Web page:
Namco Museum - GC - Review
Let me toss a couple of names out, and see if you know what they all have in common … George Lucas, Shigeru Miyamoto, and Henry Ford. Give up? Well, they are all revolutionaries in one way or another in their field. Lucas in the movies, Miyamoto in Nintendo games like Zelda and Metroid, and of course Henry Ford and the automobile. Now, if I said Tohru Iwatani, you may or may not agree based on whether or not you know who he is. For those of you who don’t, he was the creative genius behind the one game which many (me included) think put video games on the map … Pac Man. The little, yellow, round guy who can’t stop eating and still appears in games over 20 years since his initial creation. Namco has brought Pac and some of his buddies along for a new collection of older titles on the Gamecube.
Namco Museum is a good early arcade collector game package, complete with some classic gaming hits like Pac Man, Galaxian, and Pole Position … to name a few. Overall, there are 7 classic titles to choose from at the get - go, and three “arrangement” modes as well, which I’ll discuss in a moment. Each game has it’s own options set which allows you to set the number of lives, overall challenge, and bonus targets for extra lives … which helps to determine how easy or difficult it will be up front.
Now, “Arrangement” modes of Pac Man, Dig Dug, and Galaga are where the real enjoyment lied for me personally. I’m an O.G. at heart, and love the classics, but getting them re-done was a fun spin off of the titles that I grew up with. The arrangement modes throw in some mildly updated graphics, some new tricks or enemies (Bosses in Dig Dug … who would have thought?), and some really wacky new level designs to increase the challenge and give you something a little new. Galaga about gave me motion sickness during the challenge stage for cryin' out loud, and I was having fun zipping up and down stairs in a Pac Man hedge maze. Unlike the original titles, some of these will actually end at some point as well, so there are similarities to the original game, but enough to make it just a little different.
The originals packed into the game are 100% identical to their arcade counterparts of the same names. Each one is a perfectly emulated version of the stand up versions, and can provide a lot of nostalgic fun minus the continuous loss of quarters that we used to go through in a 30 minute setting (That’s right kids … back in my day it was only 25 cents to play a video game, and I walked uphill 5 miles in the snow barefoot both ways to get to the local arcade too).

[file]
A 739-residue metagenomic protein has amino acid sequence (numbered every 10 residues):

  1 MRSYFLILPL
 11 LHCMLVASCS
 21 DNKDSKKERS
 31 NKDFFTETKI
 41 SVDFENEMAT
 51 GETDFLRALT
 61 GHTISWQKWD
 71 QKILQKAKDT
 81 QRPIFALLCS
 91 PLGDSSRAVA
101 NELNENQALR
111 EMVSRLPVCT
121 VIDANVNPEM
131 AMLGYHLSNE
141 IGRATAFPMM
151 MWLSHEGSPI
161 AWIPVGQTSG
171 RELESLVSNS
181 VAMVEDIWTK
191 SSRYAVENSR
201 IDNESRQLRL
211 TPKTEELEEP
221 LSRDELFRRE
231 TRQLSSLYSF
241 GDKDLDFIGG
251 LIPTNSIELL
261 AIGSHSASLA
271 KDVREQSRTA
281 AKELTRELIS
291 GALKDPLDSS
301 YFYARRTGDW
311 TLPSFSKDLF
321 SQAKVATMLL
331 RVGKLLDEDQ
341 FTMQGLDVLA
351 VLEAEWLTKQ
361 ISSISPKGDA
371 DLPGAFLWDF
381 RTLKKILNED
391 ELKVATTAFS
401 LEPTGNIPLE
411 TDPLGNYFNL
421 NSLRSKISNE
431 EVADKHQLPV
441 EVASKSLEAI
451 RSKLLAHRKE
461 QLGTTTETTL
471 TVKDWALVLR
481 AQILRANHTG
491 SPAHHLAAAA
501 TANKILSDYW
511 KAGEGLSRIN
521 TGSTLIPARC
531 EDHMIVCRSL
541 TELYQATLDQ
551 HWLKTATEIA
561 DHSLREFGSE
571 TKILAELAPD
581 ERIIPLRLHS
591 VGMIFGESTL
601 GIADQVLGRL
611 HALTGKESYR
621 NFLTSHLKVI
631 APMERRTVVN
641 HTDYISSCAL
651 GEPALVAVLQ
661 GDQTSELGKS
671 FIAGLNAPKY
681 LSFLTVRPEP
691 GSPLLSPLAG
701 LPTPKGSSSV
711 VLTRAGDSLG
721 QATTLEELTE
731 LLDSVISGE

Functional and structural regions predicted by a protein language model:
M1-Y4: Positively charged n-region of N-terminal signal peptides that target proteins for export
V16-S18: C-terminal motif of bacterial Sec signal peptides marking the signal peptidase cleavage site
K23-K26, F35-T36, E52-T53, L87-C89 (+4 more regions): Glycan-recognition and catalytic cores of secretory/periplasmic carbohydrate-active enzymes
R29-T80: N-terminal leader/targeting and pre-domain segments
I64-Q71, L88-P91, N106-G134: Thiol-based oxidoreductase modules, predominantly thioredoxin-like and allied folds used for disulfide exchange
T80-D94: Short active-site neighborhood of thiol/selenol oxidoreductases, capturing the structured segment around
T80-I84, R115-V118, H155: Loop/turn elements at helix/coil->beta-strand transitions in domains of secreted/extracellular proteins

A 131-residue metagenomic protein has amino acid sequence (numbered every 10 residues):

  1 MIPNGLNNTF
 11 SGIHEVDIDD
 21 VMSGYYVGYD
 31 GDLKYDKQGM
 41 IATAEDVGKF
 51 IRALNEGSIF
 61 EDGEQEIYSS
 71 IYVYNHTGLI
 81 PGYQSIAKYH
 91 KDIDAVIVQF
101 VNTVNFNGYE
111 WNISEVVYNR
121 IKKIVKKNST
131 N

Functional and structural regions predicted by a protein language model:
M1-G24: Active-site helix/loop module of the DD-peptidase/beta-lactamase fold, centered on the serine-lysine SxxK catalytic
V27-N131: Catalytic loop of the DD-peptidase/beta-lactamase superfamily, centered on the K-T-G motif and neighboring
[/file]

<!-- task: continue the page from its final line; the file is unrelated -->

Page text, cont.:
Now the big downside to Namco Museum … strangely enough … is the same thing that makes it such a great buy for many, including myself. Arcade classics just don’t seem to carry the same “oomph” that they did back in the day when you put them next to a modern cel shaded RPG which lasts for 40 hours and has you going to various worlds and packing extreme magic or firepower … at least not for the younger gamers these days. I showed this to my 8 year old who bluntly stated “Dad, I don’t want to play those old games that you grew up with”, then promptly went back to saving humanity from an orc onslaught. I began to tell him “If it wasn’t for Pac Man, you wouldn’t have Warcraft!”, but then thought better of it. Oh well … I guess kids will be kids.
Overall, I would definitely recommend this game to those of us who remember what it meant to catch “Pac Man fever”, those of us who remember what a technological breakthrough it was when they added a bow to Ms. Pac Man’s hair (she’s in it too), or those of us who remember what kind of hero you were to the other fifth graders in your class when you could brag about hitting the 20th stage of Galaga. Kids may get some enjoyment out of it as well, but not as much as us classic gamers would appreciate. So sit back, throw on a “Best of the 80’s” CD, and re – live the good old days when games were games and we Original Gamers were all broke.
One word … simple. Each game either used one button and a joystick, or just the joystick only. There are two other classics to unlock as well, and the original games have no ending, so there’s no real end to the replayability. More games to choose from than just 12 would have been a good addition.
Each game is 100% accurate to it’s original counterpart, which is a good thing … but not by today’s standards. The arrangement modes add some neat colors and extras, but it’s all kind of the same thing with a little modern touch.
Ahh … brings me back to the good old arcade days. I forgot how annoying the Pac Man siren can get on stereo though. Overall, it’s the same sounds, noises, and music from the 80’s.
Each game, classic or arrangement, has it’s own options to make the game harder or easier. Since the controls were very simple, it’s easy for a veteran as well as a newcomer to pick up and hop right into.
All of the original titles uncut and not changed a bit. The arrangements are a neat upgrade of the titles I grew up with, but overall the same basic elements at their core.
Two player, quarter gobbling arcade action at it’s finest. If you have another person who likes the classics as much as you do, it’s a lot of fun.
Overall, the games remain a top item on my personal list, and I can still sit and play them for hours. Newcomers or younger gamers hopefully will try it out and see where the fun is, but ultimately this game is for those of us who grew up during that golden 80’s era.